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Ice Miller Cybersecurity Law Snapshot: Biden Signs into Law Critical Infrastructure Ransomware Payme Ice Miller Cybersecurity Law Snapshot: Biden Signs into Law Critical Infrastructure Ransomware Payme

Ice Miller Cybersecurity Law Snapshot: Biden Signs into Law Critical Infrastructure Ransomware Payment and Cyber Incident Reporting

On March 15, 2022, President Biden enacted, through an omnibus spending package, the Cyber Incident Reporting for Critical Infrastructure Act of 2022 (the “Act”). The Act establishes two cyber incident reporting requirements for “covered” critical infrastructure entities: (1) a 24-hour requirement to report ransomware payments to the U.S. Cybersecurity and Infrastructure Security Agency (CISA) and (2) a 72-hour requirement to report all covered cyber incidents to CISA. The reporting requirements will take effect once CISA issues the necessary implementing regulations. Most companies will need to build or improve their incident reporting and crisis response plans to comply with these tight requirements—such incident response plans are highly advisable in general, and now more so ahead of the pending regulatory requirements. 

Will the Act Apply to My Business?

The Act applies to “covered entities” in the sixteen United States critical infrastructure sectors identified by CISA. These include, for example, certain companies operating in the energy, financial services, and health care sectors. It also includes contractors working in the Defense Industrial Base. CISA is likely to further refine the poorly defined concept of “covered entity” in the Act once it takes up the necessary rulemaking for the implementing regulations. 

What Are the Ransomware Payment Reporting Requirements?

The Act requires covered entities that make payments as “the result of a ransomware attack” to report to CISA within 24 hours. Reports must contain specific information about the ransomware attack and the threat actors reasonably believed to be responsible. The report must, at a minimum, include a description of the attack; a description of the vulnerabilities, tactics, techniques, and procedures, or “TTPs,” used to perpetuate the attack; any identifying or contact information related to each actor reasonably believed to be responsible for the attack; the date and amount of the ransom payment; and the ransom payment demand and instructions. Currently, many incident response companies are reporting these details to law enforcement; whether such dual tracking reports will be necessary after the CISA reporting becomes mandatory will need to be evaluated. 

What Are the Cyber Incident Reporting Requirements?

The Act also requires covered entities to report any “covered cyber incident” to CISA within 72 hours and to “promptly” submit supplemental reports providing updated or additional information about the incident, including whether ransom payments are made after the submission of an initial report, until the incident has fully resolved. Forthcoming CISA regulations will also require covered entities to preserve these reports for a certain period of time. This is similar to the current incident reporting requirements imposed on defense contractors through the Defense Federal Acquisition Regulations Supplement, or DFARS. “Covered cyber incidents,” as the Act defines, include “substantial” cyber incidents that involve a substantial loss of confidentiality, integrity, or availability of information systems or networks, or a serious impact on the safety and resiliency of operational systems and processes; a disruption of business or industrial operations, whether on an information system or network or an operational technology system or process; or unauthorized access or disruption of business or industrial operations due to loss of service facilitated through, or caused by, a compromise of a third-party provider or by a supply chain compromise. Notably, the Act does not require reporting for an “occurrence that imminently, but not actually, jeopardizes” an information system or the information it houses.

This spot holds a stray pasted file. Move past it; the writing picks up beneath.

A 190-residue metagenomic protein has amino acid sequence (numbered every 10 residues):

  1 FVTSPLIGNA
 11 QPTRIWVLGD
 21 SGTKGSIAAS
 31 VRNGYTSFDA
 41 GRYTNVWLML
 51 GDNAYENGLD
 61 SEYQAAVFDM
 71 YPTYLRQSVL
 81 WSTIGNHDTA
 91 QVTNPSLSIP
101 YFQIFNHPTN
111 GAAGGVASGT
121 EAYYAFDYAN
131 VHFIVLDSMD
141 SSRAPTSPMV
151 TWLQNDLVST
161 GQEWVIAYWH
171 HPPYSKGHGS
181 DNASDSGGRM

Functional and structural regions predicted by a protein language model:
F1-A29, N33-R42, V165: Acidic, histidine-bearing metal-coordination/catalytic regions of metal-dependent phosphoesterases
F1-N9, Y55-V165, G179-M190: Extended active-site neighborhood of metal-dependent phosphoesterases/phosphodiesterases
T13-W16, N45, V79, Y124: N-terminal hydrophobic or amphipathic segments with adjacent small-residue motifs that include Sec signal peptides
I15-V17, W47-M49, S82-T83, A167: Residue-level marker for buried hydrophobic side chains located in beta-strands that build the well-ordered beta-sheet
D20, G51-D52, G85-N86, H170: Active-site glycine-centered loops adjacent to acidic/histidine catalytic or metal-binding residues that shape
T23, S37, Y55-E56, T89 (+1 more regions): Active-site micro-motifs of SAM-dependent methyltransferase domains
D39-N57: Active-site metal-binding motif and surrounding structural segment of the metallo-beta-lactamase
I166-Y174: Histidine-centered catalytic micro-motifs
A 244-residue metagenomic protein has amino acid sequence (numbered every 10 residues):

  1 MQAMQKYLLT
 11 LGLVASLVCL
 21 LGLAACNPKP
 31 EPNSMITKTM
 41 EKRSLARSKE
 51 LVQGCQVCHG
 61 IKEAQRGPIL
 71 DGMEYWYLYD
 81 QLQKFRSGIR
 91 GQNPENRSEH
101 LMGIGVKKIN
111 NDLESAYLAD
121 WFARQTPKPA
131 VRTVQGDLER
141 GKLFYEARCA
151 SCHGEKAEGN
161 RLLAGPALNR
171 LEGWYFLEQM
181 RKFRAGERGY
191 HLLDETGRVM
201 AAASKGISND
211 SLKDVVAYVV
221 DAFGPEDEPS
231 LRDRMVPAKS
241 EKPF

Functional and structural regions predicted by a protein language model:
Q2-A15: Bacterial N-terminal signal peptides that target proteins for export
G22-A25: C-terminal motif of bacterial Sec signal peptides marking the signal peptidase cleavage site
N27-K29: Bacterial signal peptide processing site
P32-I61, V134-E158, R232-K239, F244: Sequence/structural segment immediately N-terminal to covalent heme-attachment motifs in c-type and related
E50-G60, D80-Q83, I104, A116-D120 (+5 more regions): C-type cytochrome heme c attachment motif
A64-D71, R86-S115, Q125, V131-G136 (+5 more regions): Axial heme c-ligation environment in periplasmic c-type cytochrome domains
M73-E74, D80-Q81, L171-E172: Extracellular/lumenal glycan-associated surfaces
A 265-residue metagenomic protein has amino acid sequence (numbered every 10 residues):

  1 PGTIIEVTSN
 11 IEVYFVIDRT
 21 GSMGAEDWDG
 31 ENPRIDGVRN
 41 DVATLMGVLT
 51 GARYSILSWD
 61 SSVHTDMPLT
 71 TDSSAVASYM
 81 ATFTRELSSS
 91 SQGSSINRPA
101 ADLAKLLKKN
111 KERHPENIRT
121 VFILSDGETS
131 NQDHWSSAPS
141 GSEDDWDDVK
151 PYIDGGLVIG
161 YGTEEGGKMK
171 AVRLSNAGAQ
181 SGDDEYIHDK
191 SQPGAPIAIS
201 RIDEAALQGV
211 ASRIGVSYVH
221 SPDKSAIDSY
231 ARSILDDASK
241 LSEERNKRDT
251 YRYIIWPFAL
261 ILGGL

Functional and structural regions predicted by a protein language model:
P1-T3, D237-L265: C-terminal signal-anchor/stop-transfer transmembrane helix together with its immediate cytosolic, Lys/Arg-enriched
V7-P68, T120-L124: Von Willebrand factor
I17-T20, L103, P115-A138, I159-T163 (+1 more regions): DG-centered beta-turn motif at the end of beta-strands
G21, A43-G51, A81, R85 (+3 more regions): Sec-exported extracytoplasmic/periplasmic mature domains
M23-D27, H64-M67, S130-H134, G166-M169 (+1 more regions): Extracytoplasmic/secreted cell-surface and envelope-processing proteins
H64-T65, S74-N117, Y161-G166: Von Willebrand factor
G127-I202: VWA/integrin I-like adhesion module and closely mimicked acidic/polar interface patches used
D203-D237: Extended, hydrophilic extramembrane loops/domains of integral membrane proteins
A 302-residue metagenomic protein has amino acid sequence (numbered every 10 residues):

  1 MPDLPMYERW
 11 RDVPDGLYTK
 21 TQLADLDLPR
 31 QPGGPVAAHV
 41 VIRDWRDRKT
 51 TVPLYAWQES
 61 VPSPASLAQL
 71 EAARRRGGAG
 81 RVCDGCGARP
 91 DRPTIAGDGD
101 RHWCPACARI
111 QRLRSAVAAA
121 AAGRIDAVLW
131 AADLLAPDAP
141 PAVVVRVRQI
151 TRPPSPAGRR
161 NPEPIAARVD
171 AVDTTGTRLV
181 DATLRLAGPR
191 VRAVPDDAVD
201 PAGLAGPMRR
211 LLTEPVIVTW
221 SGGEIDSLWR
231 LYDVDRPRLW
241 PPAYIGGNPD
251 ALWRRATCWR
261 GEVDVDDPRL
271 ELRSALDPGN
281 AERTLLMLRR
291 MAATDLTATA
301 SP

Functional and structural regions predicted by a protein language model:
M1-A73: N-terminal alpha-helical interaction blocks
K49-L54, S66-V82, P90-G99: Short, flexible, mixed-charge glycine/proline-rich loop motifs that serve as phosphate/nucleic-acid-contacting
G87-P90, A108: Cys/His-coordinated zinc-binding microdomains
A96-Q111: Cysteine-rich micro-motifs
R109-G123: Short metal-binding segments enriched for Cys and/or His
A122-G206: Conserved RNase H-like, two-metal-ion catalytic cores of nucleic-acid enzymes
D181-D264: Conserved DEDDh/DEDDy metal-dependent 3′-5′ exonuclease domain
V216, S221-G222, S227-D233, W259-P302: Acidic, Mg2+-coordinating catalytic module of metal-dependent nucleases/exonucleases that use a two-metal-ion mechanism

What Should My Company Do?

Companies that believe they may be covered by the Act should examine their cybersecurity and incident reporting policies and procedures. Responding to a cybersecurity incident can be challenging and time-intensive. To meet these quick reporting deadlines, it is highly encouraged that companies implement incident response plans and practice executing them. A few recommended steps include designating response personnel, creating notification templates, and conducting training exercises to gauge incident responsiveness.

Connect with Ice Miller Cybersecurity Attorneys

Ice Miller has extensive experience assisting companies to navigate and comply with federal cybersecurity laws and regulations, as well as taking advantage of cybersecurity-related procurement opportunities. Our team includes Guillermo Christensen, managing partner of the firm’s Washington D.C. office and former CIA officer with national security experience in the intelligence community and internationally with the U.S. Department of State; Christian Robertson, a former U.S. Air Force intelligence officer who regularly advises clients on federal procurement cybersecurity laws and regulations; Angad Chopra, a Certified Privacy Professional and associate in Ice Miller’s Data, Security, and Privacy Group; and Dakota Coates, an associate in Ice Miller’s Litigation and Data, Security, and Privacy Groups.

This publication is intended for general information purposes only and does not and is not intended to constitute legal advice. The reader should consult with legal counsel to determine how laws or decisions discussed herein apply to the reader's specific circumstances.
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